The Ups Downs of Shooting
By: Steve Galea
Confused as to whether you're supposed to aim higher or lower on a target when shooting up- or downhill?
You will never forget again, if you remember that a projectile is only affected by gravity over the horizontal distance it travels, regardless of the up or down angle of the shot. Consider the diagram.
The slope represents the path of the shot (in this case a downward angle). Meanwhile, the baseline shows the horizontal distance over which gravity acts upon the projectile. Note the horizontal distance is always shorter than the path of the bullet on any upor downhill shot.
What does this mean? Say you’re at the top of a hill about 100 yards in height and you see a deer at its base (by direct line of sight 140 yards distant). Using the Pythagorean theorem (A2 + B2 = C2), you could prove that although the bullet travels 140 yards on the downward angle, the horizontal distance it covers (in which gravity affects it) is approximately 98 yards.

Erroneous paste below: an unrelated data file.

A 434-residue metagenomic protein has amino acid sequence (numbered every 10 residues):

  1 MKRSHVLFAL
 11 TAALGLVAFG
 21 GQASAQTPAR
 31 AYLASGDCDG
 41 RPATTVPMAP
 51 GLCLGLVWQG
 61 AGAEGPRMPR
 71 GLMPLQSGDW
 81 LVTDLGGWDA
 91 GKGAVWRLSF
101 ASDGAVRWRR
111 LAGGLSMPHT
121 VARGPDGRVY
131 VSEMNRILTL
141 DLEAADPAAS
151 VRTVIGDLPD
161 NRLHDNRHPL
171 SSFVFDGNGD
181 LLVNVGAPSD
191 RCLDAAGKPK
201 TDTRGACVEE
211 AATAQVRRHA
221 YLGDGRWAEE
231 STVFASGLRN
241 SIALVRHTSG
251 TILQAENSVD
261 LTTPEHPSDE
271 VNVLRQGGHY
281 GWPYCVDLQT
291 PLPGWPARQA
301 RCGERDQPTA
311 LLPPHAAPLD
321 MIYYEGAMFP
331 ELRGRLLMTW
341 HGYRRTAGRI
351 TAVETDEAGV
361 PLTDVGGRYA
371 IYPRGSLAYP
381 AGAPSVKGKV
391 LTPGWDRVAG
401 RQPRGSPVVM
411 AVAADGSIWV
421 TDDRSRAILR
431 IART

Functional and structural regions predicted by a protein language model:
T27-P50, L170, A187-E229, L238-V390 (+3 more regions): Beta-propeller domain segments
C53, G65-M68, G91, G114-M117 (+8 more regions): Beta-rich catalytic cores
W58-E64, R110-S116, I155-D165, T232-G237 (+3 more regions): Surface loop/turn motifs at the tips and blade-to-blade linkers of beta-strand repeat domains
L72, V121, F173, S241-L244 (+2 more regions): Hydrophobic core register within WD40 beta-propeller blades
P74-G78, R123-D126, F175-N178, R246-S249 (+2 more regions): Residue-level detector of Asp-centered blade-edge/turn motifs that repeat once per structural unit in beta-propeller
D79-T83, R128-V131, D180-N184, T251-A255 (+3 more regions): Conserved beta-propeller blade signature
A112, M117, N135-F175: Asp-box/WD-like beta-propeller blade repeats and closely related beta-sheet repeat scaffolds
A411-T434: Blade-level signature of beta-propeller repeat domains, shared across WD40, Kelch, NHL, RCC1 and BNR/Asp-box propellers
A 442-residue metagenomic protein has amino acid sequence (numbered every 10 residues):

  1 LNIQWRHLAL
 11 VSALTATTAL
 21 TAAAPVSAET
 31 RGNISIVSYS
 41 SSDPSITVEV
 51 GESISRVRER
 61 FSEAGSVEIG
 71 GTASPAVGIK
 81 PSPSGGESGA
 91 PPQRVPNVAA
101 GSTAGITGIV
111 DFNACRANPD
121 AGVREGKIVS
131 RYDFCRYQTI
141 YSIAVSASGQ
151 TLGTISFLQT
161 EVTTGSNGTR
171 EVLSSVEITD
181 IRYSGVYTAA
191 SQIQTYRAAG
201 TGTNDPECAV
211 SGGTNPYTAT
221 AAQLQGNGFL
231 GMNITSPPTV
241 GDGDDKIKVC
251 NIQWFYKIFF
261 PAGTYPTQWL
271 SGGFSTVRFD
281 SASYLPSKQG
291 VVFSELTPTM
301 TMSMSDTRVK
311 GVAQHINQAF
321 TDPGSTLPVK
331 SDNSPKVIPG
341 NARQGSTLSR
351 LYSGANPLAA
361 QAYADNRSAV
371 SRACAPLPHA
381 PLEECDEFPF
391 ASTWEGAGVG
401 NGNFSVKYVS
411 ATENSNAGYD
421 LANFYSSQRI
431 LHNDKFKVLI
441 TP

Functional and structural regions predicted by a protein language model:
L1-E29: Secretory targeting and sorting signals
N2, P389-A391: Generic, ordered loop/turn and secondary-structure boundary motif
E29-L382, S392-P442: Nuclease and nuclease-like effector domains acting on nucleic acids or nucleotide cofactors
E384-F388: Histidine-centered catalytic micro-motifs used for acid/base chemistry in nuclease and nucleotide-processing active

This is a far cry from the 140 yards you perceive the range to be. If you were to hold your rifle so it would be dead on at 140 yards, you’d shoot high, since gravity is only acting on your bullet for 98 yards. Admittedly, this is not a big deal with a relatively flat-shooting rifle like a 30.06. On the other hand, if you were using a .44 Rem. Mag sighted in at 100 yards and held as you would for a 150-yard shot (approximately five inches high), a bad hit or even a miss might result. If you aimed lower, as you would for a 100-yard shot, your only worry would be how to drag your deer out of that gorge.
Bottom line? Aim low when shooting on up or down angles. How low depends on the approximate horizontal distance to your target.